- UK and Ireland
Incorporating Strength Training Into Your Workout
By Robert Reames, CSCS, *D, CN, RTS1, CPT
You've taken action. The pounds are coming off; you are losing the inches and feeling good.
You really have the momentum going, eating well and making conscious food choices. Exercise is part of your lifestyle and you are taking the stairs instead of the elevator, walking to lunch, sweating on the treadmill four times per week. You have even taken up kick boxing and yoga. You're doing all the right things and the flow is amazing. The realistic goals that you set are right around the corner. It's now just a matter of keeping focused and staying on track.
Then you hit a plateau. That last 10 lbs just doesn't want to come off and you are wondering what your next move is going to be. You're a little frustrated. The scale hasn't budged in a while and you are beginning to wonder. Is there something missing? Could you be doing more? You're on a mission to find that missing link that will kick your metabolism up into high mode.
One very important thing to remember is that if you are committed to an active way of life that includes exercise, eating right and taking responsibility for your good health, you are most definitely doing the right thing. This commitment will always keep you on track. A healthy lifestyle is a lifestyle. It's not the "12 weeks to a new you" or the "30 day miracle plan." Temporary efforts yield temporary results. This is a process. Plateaus can happen. However, if you've established exercise and healthy food choices as an integral part of your life then all realistic goals can and will be attained.
The missing component in your fitness regimen is strength training. Lifting weights and doing resistance work is the key factor in promoting fat loss as well as weight loss. This is a sure fire way of truly changing your body composition (lowering your body fat percentage) and maintaining ultimate control of your weight for a lifetime. A comprehensive, full body weight training program will increase the amount of lean mass in your body which in turn will increase your metabolism, burning more fat as an energy source. As a result, you will burn more calories and more fat all of the time, even at rest. Each additional pound of muscle gained from weight training can amount to burning as much as 50 to 100 calories per day even during periods of inactivity. With weight training as a mainstay in your fitness program, all of your daily activities and especially your workouts will yield a much higher calorie burn, a much higher fat loss.
Approach your weight training program in terms of a full body workout. The only muscle fibers that respond to weight training are those that are stimulated. With this in mind, work all of the major body muscle groups: chest, shoulders, triceps, back, biceps, legs and core. Some muscle groups will respond better than others. This is due to many factors including genetic predisposition, muscle fiber type, and your overall strength and fitness level at any given time. However, if you stay consistent with your resistance training program, the results will amaze you.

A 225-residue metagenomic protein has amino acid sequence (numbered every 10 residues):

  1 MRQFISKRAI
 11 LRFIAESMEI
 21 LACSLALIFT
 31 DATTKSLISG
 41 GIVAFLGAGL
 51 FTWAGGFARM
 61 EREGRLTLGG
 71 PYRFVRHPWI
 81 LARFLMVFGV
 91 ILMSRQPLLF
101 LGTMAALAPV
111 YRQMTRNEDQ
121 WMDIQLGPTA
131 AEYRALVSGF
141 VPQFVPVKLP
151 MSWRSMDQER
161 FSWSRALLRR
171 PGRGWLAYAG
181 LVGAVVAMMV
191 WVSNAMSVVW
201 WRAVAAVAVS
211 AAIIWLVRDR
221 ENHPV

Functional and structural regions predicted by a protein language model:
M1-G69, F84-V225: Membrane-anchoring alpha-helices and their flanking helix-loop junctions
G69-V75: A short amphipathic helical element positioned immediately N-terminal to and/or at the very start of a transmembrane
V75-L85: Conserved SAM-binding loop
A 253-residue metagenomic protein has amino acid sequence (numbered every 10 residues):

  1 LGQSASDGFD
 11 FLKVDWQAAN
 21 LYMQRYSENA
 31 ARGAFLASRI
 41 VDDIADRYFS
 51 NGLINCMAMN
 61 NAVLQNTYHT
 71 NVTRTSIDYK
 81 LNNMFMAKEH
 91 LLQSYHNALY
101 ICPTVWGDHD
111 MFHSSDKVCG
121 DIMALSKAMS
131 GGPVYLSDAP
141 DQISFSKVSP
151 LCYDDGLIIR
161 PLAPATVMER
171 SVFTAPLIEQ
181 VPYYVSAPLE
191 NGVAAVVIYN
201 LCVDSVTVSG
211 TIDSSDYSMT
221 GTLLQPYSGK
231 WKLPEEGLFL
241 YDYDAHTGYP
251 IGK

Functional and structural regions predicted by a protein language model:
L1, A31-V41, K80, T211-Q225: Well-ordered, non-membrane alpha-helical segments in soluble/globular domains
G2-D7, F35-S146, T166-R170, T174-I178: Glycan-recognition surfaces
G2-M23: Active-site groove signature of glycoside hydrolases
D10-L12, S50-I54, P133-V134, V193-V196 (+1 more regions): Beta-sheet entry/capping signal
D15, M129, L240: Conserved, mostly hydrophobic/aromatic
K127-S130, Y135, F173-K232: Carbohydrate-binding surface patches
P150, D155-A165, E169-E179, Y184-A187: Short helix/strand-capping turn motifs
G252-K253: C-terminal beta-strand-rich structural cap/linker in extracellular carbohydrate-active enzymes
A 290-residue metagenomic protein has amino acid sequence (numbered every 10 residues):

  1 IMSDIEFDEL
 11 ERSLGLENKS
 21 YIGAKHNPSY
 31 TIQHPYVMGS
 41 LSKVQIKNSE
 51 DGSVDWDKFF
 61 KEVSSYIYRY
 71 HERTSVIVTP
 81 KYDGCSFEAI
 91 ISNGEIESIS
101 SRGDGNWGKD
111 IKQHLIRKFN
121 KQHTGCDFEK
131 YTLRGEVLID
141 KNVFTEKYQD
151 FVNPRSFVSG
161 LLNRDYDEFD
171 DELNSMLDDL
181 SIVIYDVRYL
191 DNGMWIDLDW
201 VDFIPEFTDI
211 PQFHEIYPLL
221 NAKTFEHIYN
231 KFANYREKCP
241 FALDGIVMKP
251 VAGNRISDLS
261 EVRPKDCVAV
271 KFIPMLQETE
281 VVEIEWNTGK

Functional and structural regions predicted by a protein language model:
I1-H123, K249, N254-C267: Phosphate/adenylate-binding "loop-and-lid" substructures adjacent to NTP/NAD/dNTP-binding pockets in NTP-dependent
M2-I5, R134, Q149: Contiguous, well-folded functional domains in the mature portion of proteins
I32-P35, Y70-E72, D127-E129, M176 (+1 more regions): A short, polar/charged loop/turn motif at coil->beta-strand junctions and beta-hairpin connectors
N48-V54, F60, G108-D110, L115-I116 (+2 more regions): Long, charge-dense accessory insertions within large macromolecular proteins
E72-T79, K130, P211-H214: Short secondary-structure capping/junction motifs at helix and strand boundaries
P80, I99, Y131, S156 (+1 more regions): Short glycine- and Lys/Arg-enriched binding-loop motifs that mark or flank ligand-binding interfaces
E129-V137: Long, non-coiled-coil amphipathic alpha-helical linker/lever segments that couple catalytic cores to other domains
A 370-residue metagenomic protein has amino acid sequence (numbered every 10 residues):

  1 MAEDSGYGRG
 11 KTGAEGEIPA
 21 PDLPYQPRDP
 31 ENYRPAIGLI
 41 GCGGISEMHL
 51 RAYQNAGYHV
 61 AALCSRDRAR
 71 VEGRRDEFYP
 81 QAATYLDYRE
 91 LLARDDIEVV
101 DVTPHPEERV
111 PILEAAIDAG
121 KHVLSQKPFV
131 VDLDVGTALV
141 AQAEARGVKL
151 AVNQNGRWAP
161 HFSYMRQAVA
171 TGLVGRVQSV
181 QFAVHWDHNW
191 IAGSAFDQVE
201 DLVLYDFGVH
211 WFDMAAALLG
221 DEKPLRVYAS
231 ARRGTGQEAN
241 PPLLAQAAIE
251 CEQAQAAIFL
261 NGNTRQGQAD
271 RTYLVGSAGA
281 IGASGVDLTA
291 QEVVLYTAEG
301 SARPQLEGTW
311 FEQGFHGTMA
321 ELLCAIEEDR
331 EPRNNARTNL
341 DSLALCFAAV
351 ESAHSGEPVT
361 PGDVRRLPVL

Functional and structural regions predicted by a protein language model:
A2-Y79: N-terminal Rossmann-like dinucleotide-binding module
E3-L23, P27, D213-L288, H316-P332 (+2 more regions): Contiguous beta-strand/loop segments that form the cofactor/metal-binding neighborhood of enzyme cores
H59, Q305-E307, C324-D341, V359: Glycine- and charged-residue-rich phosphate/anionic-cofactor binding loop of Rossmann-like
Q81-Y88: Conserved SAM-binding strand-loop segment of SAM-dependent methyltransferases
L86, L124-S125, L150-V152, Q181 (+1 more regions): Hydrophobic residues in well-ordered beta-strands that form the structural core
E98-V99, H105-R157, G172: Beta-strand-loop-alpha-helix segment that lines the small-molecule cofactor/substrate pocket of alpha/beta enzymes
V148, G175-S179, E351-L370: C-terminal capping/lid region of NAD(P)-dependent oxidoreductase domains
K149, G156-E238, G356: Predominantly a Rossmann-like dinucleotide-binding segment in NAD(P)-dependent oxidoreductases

So, for your next scheduled workout, call ahead and get an appointment with the manager for a tour of the weight room at your facility. Ask the manager to recommend a trainer and get a few of your initial training appointments with that person. Safety is crucial and you want the very best instruction. A qualified trainer will show you the correct form and the appropriate range of motion for a given exercise. As always, talk to your doctor before starting a resistance training program.
These are "multi-joint" exercises that incorporate several muscle groups in one exercise. Remember, you want to work all major muscle groups. By drawing your navel towards your spine and keeping in mind excellent posture during all of these exercises you will be activating your core stabilization mechanism as well. This really enhances the results from any exercise.
Begin by doing one to two sets of 10 to 12 repetitions for each exercise at a resistance level that is comfortable for you. To give adequate time for rest and recovery, work specific muscle groups on alternating days.
For example, if you work legs on Monday then you'll want to work them again no earlier than Wednesday. You can add or subtract exercises, sets, or repetitions per workout depending on your body's reaction to the work. Like all activity, physiological response to weight lifting is very individual. Listen to your body and consult your trainer. If an exercise doesn't "feel" right, it's probably not. If you experience any pain at a joint during any part of your resistance workout, stop immediately and seek medical attention. Pain is your body's method of communication.
Finally, keep the focus on your progress. Strength training will add an entirely new dimension to your weight loss program. You can and will move through this plateau and on to the next level of your fitness process!
About Robert Reames
Robert is currently in his sixth season as the official trainer and nutritionist for "The Ultimate Weight Loss Challenge" and the Ultimate Weight Loss Race on the nationally syndicated program, The Dr. Phil Show. Rob has appeared as an exercise and nutrition consultant on programs such as The CBS Early Show, "The Doctors, The Rachel Ray Show", a member of the Extreme Team of ABC's Extreme Makeover, QVC, Discovery/FitTV's The Craze, appears frequently on Fox News Channel as well as numerous regional television and radio talk and news shows all over America. Rob hosts the highly acclaimed Extreme Makeover Weight Loss For Beginners DVD, distributed by Buena Vista Home Entertainment.